October was a very good month for me.  Polkadelphia was playing at least once a week, often much more.  While 2 or 3 shows per week for a polka band during Oktoberfest season seems a little low, I’m really proud of how much we accomplished as a band that hasn’t been around a whole lot.  I also had great gigs with 5 other groups across the month some of which were bands I had never played with before.  I got to play accordion in the West Philadelphia Orchestra, giving me the opportunity to expand my role in the group and learn new repertoire on that instrument.  I also got to write new songs as Neon and Shy and perform in one of my favorite venues (shoutout to the Zen Den).

Novemberfest!Last month I got to amp up my business acumen as well.  Booking Polkadelphia repeatedly taught me some new skills for finding work and negotiating.  I actually began to look forward to calling clients, instead of cringing any time the phone rang.  I had the opportunity to teach sousaphone lessons to a colleague, jumping back into the teaching world.  I was hired to build a new website for a client, and I got a few graphic design projects thrown my way as well.  And of course I got the brilliant idea for Novemberfest which, while not a full-fledged idea yet, has great potential for the future.

In October, I managed to meet my financial goals, meaning I earned enough to pay my monthly expenses.  This is an accomplishment of which I am especially proud, as it gives me the confidence and reassurance to continue working hard to make music my primary source of income.  It’s yet another reason I pine for Novemberfest, since I know running a polka band during Oktoberfest contributed greatly to my financial security for the month.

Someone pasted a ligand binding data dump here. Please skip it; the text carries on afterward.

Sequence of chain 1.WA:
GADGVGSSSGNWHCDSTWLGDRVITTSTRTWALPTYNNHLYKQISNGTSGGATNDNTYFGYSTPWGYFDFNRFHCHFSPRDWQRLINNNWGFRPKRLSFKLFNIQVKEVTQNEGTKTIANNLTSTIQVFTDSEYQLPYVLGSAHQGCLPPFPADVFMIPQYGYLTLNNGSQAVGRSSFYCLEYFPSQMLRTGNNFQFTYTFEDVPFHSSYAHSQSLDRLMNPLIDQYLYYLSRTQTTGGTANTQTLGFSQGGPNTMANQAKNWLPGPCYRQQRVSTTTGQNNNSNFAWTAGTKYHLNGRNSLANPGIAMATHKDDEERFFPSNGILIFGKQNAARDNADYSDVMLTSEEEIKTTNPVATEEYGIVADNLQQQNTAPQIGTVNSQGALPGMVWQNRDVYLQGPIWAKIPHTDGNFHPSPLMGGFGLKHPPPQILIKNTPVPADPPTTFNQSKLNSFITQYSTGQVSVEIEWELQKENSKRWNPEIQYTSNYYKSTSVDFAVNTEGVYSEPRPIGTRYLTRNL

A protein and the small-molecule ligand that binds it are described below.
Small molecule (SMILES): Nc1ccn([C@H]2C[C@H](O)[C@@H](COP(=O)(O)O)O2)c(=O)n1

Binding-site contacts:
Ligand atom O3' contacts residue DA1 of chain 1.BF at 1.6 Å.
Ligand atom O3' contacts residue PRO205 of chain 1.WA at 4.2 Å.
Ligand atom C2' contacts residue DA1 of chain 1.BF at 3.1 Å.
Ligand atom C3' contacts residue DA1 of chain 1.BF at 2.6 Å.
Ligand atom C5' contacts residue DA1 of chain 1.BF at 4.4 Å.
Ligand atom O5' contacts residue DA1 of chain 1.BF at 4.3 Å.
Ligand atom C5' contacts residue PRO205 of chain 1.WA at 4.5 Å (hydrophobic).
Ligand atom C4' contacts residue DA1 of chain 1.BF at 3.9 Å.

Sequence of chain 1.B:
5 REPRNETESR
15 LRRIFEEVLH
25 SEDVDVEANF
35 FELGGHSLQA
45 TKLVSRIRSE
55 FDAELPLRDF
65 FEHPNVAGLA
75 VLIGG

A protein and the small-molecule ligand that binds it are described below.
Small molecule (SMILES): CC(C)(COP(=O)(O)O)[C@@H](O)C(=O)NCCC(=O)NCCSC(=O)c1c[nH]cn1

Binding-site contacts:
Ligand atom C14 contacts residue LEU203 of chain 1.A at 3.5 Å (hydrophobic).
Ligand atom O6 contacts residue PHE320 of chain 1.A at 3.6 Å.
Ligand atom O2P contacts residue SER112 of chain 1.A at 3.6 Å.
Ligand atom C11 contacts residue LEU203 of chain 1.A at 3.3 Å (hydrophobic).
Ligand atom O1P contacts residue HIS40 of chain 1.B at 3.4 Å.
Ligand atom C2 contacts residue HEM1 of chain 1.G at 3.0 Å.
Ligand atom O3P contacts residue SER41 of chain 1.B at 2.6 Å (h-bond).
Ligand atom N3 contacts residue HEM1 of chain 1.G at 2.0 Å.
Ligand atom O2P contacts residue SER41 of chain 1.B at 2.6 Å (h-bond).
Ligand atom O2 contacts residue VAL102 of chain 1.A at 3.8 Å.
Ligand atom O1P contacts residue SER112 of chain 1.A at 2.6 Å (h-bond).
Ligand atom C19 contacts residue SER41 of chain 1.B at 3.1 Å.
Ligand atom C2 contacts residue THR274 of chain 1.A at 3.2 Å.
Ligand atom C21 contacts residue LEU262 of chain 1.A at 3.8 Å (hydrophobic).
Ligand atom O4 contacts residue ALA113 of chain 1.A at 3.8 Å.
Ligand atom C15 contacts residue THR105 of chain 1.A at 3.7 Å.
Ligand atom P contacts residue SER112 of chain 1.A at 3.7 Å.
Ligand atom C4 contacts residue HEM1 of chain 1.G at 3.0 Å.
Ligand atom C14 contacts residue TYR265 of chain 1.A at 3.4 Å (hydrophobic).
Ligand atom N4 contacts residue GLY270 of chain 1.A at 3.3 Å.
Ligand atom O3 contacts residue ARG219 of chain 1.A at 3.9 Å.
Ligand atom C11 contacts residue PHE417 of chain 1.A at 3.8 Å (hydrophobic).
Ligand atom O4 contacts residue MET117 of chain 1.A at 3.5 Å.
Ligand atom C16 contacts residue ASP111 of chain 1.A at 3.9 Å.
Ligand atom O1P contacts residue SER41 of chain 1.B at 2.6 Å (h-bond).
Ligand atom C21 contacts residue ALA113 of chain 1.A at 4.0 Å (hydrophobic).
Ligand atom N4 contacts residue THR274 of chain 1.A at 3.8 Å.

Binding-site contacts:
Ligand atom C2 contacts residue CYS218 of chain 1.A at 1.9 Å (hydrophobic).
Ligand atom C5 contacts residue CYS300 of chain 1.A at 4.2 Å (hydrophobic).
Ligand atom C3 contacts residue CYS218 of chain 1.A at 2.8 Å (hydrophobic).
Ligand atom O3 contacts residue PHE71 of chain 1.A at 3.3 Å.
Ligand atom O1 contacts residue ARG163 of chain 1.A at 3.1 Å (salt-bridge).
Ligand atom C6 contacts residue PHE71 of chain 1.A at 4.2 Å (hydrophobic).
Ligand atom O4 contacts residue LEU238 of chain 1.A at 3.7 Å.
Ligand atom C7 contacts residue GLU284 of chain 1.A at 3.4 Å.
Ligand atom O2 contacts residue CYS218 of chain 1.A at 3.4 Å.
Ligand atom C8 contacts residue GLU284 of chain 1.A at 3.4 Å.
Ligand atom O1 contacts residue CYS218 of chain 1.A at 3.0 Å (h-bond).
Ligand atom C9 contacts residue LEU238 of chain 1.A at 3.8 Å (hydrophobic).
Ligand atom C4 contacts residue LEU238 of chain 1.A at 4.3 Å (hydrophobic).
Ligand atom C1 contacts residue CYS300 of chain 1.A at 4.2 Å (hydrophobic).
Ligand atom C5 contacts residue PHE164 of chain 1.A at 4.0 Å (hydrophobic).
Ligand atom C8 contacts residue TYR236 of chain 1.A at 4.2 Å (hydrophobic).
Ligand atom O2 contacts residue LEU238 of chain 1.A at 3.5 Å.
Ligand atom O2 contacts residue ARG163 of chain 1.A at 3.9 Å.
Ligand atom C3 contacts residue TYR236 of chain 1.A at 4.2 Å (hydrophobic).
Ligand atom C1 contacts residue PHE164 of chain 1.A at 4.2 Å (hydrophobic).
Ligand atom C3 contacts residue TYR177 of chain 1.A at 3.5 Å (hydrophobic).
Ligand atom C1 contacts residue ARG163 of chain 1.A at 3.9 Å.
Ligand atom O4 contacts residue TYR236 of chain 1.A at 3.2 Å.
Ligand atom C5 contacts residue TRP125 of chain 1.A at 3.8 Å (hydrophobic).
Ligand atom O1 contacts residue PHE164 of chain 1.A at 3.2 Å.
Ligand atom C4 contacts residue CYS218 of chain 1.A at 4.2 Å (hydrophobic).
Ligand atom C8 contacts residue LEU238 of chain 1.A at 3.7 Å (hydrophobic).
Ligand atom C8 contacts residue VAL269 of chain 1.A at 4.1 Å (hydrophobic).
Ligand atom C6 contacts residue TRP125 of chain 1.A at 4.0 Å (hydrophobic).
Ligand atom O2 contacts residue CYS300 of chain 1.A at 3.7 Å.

That last sentence there is the insecurity in me talking, and it has been nagging quite a bit lately.  The real trigger for it was the end of October, when I got my car inspected and found I needed major repairs.  The bill made a massive dent in the earnings I had worked so hard for, and I started second guessing myself.  Talking with a few other freelancers who assured me this sort of thing is always happening has made it a bit easier, but I still feel like I’m not accomplishing enough.

It’s an odd pattern.  There’s a very small sweet spot between when I start a project (book a show, write a song, arrange a new piece for a band) and see it to fruition (play the booked show, perform the written song, showcase the new arrangement) in which I’m feeling like all is well in the world and I’m being productive. After that, it’s easy to start to panic that I’m not doing enough.  While it’s important to have a strong work ethic, it’s far too easy to be, as David Bowie says in Rock ‘n Roll Suicide, “religiously unkind” to myself.*